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Will Kherbek is the writer of the novels Ecology of Secrets (2013) and ULTRALIFE (2016), both published by Arcadia Missa. His Ph.D. was granted by the University of London in 2014. In 2018, the poetry collections 26 Ideologies for Aspiring Ideologists (If a Leaf Falls Press) and Everyday Luxuries (Arcadia Missa) were published. Kherbek is also the writer of the essay "Technofeudalism and the Tragedy of the Commons" (2016) which appeared in the debut issue of Doggerland's journal. The essay considers the role of information in the writing of the Nobel Prize winning economist, Elinor Ostrom, in relation to the concept of the "tragedy of the commons" as formulated by Garrett Hardin. He has written about high frequency trading and finance for the award-winning German language publication, BLOCK, and has consulted and appeared at events with the conveners of the Alternative School of Economics and Rabbits Road Institute in London. His art journalism has appeared widely in publications including Flash Art, Spike Magazine, MAP Magazine, Berlin Art Link, Rhizome.org, and others.
The joke, made by Chapo Trap House producer and presenter of this bonus episode of the podcast Chris Wade, is that Donald Trump probably couldn’t find the Northern Mariana Islands on a map. Trump, of course, would likely have difficulty finding most places where he doesn’t own a golf course, but Wade’s joke belies the fact that most Americans who regard themselves as informed would also have a hard time placing this small archipelago of 14 islands in the Pacific Ocean on a map. Their fate became intertwined with the United States in the aftermath of World War 2. Formally established by a covenant in 1978 as a Commonwealth of the United States, the islands are now the subject of a campaign by the navy to turn two of the islands, Tinian and the beautiful, spiritual centre of Pagan—sacred to the island’s dominant ethnic group, known as the Chamorro—into bombing ranges.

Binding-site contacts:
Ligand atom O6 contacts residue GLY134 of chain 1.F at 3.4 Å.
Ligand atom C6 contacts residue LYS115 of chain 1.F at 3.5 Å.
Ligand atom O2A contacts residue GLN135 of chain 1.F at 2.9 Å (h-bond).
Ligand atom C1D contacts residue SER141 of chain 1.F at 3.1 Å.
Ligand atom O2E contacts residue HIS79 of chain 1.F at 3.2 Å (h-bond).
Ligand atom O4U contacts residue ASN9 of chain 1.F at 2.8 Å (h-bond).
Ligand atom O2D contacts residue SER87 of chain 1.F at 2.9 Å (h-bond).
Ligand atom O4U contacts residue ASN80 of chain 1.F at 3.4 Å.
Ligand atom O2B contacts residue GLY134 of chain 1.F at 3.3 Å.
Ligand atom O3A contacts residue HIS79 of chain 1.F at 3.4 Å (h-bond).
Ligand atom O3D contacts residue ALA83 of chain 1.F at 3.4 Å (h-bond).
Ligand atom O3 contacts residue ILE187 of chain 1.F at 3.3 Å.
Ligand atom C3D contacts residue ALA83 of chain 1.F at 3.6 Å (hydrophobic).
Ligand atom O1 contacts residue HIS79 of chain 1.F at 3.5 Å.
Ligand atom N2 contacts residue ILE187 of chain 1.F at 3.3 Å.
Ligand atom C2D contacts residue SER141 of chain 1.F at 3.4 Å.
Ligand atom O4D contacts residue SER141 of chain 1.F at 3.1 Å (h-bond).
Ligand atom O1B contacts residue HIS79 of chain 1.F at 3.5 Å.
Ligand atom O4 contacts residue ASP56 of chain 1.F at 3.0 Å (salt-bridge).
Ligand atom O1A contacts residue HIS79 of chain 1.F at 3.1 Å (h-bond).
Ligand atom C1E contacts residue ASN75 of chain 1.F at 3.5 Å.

Less irony-heavy than the regular show, the episode consists entirely of Wade's interview with the writer and Chamorro activist Sophia Perez, who unfolds the history of the islands and their David-and-Goliath struggle with the US Navy. Perez recounts the legal efforts of the population to forestall the planned conversion of the islands. With the assistance of attorney David Henkin, the islanders have managed to halt the project momentarily. But the power differential means that, as Perez notes, hopes must “rely on a superpower keeping its word”. Not the most reassuring prospect. Citing the case of the pushback against a similar plan for the Caribbean island of Vieques, which was derailed by the intervention of high-profile Americans, Perez suggests there is something to hope for, but notes that “at the end of the day, if the navy wants to do this, who’s going to stop them?" An important question to ponder in this age of increasingly naked neo-colonialism. Over to you, American friends.